The OPP peer support program is still evolving. “Full time peer supporters will eventually be replaced with actual mental health clinicians across the province,” he said. In preparation for that, almost 700 OPP members have been trained as peer supporters. “The goal is to have them on every shift and every unit and eventually, that everybody has some form of peer support training so they can be aware of the signs in each other as well within themselves.”
OPP psychologists actually work in the field, which is crucial to trust and relationship building, the commissioner said. “Day in and day out, they’re building relationships with members to break down the barriers to care, to reduce the stigma around mental health and to build that trust and confidence with our members so when they do need to reach out, they feel more comfortable in doing so, or when we put them to ground on a critical incident, hopefully there’s already a level of awareness or at least some knowledge of who the doctors are and what they’re able to do.”
“With stigma and self-stigma, much of it is our concern about what people will think of us as individuals, but it certainly has improved. Requiring treatment for mental illness or mental injury does not mean someone cannot actively work or actively contribute,” he said. “A lot of that is changing. There’s still much more work to be done but it is changing.”
Police officers suffer the same illnesses or injuries as everyone else does and are really just “ordinary members of our community who do extraordinary things that others are either unwilling or incapable of doing,” Commissioner Carrique said. “Whether it be heart disease, cancer or mental illness, we are human beings.”
When you factor in the additional mental stress from critical incident exposure that police experience throughout a career, it doesn’t matter who they are, at some point in their career they will be affected by the job. “You will not retire from the job of policing the same person you were when you started, which does not mean you will develop mental illness,” he said. “It does not mean you will have an unmanageable injury but it does impact officers. They are seeing or are exposed to things that others don’t even know happen but that officers are sometimes seeing on an hourly or daily basis. I think the vast majority of the public understands that and appreciates that.”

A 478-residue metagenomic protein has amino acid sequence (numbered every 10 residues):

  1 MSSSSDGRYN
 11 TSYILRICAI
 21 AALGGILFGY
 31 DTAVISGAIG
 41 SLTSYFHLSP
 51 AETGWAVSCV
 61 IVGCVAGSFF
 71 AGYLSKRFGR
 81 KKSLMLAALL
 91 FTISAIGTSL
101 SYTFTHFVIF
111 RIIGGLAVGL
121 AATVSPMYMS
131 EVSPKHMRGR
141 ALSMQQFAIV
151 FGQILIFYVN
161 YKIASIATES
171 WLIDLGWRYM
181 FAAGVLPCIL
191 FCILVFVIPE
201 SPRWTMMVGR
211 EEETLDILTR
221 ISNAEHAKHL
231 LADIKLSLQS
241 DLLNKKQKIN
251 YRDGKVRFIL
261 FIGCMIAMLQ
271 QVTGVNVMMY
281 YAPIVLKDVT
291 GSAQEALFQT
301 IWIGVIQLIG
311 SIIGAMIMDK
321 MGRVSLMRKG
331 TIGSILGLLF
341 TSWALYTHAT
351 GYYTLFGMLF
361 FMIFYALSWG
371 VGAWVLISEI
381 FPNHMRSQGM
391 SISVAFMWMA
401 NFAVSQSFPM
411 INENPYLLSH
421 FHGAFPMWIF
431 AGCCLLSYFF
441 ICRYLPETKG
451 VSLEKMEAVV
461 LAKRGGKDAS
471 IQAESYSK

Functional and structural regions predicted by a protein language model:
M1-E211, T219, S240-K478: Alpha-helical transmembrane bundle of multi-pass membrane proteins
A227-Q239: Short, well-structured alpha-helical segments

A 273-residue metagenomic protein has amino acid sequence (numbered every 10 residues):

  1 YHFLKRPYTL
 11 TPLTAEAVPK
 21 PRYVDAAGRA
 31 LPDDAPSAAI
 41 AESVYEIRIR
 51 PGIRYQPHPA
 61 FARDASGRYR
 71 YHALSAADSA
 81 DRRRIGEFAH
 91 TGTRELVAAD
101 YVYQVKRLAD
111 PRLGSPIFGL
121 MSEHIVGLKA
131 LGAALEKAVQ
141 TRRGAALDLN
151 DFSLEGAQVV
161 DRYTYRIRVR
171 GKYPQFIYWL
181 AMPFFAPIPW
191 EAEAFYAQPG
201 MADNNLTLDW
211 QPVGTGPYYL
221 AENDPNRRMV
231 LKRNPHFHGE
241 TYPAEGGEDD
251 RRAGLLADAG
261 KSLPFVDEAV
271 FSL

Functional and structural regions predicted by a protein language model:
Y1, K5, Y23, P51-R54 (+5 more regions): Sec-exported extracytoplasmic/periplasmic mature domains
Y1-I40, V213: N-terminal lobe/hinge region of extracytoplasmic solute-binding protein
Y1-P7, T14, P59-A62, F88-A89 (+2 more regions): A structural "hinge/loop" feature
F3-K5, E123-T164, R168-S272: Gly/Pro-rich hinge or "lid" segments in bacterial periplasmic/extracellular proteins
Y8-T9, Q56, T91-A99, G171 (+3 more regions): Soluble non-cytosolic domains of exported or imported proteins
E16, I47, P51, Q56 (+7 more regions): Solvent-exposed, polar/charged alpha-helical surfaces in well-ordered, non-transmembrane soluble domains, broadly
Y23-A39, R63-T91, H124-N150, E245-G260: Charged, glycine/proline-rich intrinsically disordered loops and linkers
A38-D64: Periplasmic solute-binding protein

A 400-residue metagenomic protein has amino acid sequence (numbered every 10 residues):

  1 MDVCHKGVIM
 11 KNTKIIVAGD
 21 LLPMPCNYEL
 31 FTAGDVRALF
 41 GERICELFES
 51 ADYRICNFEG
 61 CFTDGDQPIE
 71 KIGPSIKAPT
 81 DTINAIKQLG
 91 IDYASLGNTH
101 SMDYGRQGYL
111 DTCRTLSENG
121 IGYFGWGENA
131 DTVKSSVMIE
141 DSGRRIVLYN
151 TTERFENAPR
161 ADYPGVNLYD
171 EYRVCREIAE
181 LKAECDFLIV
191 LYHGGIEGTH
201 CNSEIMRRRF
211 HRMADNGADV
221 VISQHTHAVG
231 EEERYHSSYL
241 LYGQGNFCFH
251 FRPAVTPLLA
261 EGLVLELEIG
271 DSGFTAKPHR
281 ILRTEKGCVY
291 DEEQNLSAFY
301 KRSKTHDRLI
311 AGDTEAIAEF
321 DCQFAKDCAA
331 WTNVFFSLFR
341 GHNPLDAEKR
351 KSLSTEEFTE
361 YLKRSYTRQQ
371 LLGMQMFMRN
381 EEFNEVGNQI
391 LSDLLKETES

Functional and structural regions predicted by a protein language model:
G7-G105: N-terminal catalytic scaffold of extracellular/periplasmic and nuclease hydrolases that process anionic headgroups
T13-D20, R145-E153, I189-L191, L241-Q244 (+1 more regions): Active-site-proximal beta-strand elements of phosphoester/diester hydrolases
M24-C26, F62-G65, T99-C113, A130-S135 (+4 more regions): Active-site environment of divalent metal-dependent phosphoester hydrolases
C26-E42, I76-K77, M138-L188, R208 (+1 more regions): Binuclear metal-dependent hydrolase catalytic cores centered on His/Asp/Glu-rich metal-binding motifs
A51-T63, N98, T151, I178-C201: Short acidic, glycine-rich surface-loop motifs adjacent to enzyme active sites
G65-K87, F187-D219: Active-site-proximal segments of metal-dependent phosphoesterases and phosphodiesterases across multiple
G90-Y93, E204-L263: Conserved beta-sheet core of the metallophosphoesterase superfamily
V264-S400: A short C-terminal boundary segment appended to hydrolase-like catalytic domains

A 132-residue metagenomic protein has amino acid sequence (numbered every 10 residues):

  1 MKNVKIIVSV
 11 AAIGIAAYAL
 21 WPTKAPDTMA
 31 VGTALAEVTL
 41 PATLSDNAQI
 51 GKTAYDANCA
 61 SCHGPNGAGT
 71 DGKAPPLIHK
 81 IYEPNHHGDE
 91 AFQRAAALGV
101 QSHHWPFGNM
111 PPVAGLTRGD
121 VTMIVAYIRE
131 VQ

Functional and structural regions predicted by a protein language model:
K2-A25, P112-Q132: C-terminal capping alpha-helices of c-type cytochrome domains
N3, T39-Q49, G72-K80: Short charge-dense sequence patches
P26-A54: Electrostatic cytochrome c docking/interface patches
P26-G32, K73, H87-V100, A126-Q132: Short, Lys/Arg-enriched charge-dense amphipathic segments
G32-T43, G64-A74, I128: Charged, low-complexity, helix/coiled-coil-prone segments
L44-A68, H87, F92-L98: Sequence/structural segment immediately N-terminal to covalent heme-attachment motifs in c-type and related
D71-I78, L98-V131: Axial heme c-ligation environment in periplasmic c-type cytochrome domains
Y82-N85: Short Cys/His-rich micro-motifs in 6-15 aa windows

He considers it a compliment, in a way, that the general public holds the police to a higher standard. “We should be held to a higher ethical standard,” he said.
It is embedded in legislation that a candidate must be physically and mentally fit to perform the duties of a police officer and candidates are tested for these, but that doesn’t mean officers won’t be affected over time. “It can be one single incident or it could be the accumulation of many incidents. It’s important that the officers themselves, their families and the general public realize that it doesn’t mean they’re broken and it doesn’t mean that they’re not capable of continuing to serve and protect their communities. It just means that we have to mindfully manage the impacts of the job.”
The ongoing dialogue about mental health is an important one as is making the necessary supports available. “As a society I think we are doing better but we still also have a long way to go,” Commissioner Carrique said. “A lot of people struggle to see physical health, physical illness on parallel with mental health and mental illness.”